Plymouth Creek Center Expansion to Include Additional Solar Panels
The Plymouth City Council has approved additional solar panels to be installed for the Plymouth Creek Center expansion project. It would provide an additional 80 kilowatts of solar power, doubling the total output to 160 kilowatts. The extra cost is $262,900. The solar panel approval came on a 4-3 vote at Plymouth’s Sept. 22 council meeting.
The overall project, which the city council approved in June, includes expanding the total square footage of the building from 30,000 to more than 111,000. Once reconstructed, the building will have three wings. One portion of the building will be for events and include ballroom and meeting room space. Another wing is for education that includes space for arts, music and community learning. The third area is the gym, walking track, fitness rooms and indoor playground. Construction is underway.
Solar Panels Expected to Produce Energy Savings
The overall project approved in June included solar panels producing 80 kilowatts of energy. According to city officials that met standards for a state renewable energy program that provides incentives for new public buildings to have at least 2% of its energy needs to come from solar, wind or another sustainable energy source.
With the additional panels, doubling the total output to 160 kilowatts, the building would have 4% of its energy needs met by renewable energy. The city expects to save $30,000 to $38,000 annually in energy costs. Plymouth officials expect to fully recoup the costs of the panel installation in 15 to 20 years. The estimated lifespan of the solar panels is 30 years. The panels would be installed on the roof of the gymnasium and would not impact the aesthetics of the building design, said Diane Evans, director of Plymouth’s parks and recreation.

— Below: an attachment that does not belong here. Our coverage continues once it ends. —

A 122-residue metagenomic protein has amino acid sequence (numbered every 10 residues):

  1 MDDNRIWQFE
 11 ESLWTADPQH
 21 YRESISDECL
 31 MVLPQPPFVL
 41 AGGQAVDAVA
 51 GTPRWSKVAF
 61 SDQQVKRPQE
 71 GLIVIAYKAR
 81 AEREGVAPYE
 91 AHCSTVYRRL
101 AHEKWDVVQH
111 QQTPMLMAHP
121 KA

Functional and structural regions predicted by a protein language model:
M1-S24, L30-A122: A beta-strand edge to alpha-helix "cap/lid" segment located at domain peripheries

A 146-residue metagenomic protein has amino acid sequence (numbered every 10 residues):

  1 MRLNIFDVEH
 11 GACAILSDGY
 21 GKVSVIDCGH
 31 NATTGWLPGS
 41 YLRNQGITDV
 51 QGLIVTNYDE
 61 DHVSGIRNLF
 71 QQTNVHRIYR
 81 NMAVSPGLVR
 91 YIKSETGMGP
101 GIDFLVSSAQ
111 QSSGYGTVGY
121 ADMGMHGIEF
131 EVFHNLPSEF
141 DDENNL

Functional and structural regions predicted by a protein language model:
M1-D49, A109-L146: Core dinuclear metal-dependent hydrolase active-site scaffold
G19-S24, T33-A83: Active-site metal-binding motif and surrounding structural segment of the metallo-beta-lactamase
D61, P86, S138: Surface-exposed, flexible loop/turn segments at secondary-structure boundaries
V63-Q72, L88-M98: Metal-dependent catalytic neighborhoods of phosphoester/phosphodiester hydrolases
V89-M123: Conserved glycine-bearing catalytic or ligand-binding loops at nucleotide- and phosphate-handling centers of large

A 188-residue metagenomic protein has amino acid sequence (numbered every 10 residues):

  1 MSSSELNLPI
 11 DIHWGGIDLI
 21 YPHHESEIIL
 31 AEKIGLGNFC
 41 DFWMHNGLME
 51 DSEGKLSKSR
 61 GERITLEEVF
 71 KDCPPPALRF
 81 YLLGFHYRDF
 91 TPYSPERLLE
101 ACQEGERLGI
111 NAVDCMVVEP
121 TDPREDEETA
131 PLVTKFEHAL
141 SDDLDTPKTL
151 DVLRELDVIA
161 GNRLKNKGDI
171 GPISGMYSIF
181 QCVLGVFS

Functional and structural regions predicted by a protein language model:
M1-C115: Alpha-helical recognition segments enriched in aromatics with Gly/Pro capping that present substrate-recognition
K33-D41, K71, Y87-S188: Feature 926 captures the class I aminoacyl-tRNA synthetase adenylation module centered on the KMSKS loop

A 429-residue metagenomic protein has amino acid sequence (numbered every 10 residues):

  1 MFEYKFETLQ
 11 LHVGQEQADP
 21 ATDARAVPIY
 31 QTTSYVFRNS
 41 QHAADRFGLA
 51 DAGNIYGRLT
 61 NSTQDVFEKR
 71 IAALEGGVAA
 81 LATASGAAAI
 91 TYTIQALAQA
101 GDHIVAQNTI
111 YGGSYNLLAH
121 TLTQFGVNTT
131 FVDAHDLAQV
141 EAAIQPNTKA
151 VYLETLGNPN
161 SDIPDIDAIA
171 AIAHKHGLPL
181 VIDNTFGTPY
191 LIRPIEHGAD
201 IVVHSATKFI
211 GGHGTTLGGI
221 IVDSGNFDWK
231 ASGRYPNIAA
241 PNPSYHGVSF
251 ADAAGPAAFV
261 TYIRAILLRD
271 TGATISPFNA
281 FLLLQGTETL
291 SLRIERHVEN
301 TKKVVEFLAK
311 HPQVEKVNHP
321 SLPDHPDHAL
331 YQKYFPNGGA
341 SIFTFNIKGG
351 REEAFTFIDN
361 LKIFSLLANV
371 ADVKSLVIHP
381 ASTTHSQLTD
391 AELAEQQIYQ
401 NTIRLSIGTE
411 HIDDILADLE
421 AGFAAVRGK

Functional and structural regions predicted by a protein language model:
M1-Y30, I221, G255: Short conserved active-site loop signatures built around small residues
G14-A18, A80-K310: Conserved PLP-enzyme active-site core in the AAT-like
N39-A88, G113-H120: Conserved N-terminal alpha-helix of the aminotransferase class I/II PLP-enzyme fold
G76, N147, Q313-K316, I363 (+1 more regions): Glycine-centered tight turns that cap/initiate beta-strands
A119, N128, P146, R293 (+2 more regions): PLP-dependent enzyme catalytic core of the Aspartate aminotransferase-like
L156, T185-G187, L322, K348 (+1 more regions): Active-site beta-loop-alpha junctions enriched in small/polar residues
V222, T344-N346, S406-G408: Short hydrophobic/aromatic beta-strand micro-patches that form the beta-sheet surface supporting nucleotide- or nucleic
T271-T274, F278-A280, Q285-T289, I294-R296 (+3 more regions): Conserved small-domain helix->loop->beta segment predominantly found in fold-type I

“They’re very well hidden from view,” said Evans, noting the panels will be on the back side of the building.
With the additional solar panels, the total project cost is more than $49 million. St. Louis Park-based Sundial Energy will do the solar panel installation.
Range of Opinions on Additional Solar Panels
Council members weighed the extra cost to a project that some members already feel is excessive. Some council members also wondered whether the energy return on investment was sufficient.
“Even with passing this, 96% of the (Plymouth Creek Center) is going to be generated by coal mines,” said Plymouth City Council member Jim Prom, who voted against the additional panels. “As much as we might want to feel good and this is going to save the Earth, I’m sorry, 2-4% really isn’t going to cut.”
Plymouth City Council member Jim Willis disagreed.
“I think anything we can do on the order of the magnitude of this cost in our existing environment and our bids I think is the right approach,” said Willis. “It may not be a turning point in terms of changing the impacts of adverse climate effects, but it’s helping to stir the pot to get things moving.”
Three residents also called into the virtual meeting offering support for the project. The callers felt it’s important that Plymouth act like a leader and do its part on the climate change issue.
Plymouth City Council member Nick Roehl, who voted no, thought a piecemeal approach would be better instead of doing everything at once. Roehl says technology is constantly getting better and the additional panels will soon be outdated.
Council member Alise McGregor, the third no vote, made it clear she supports solar panels, but didn’t want to add to the budget that’s already approved.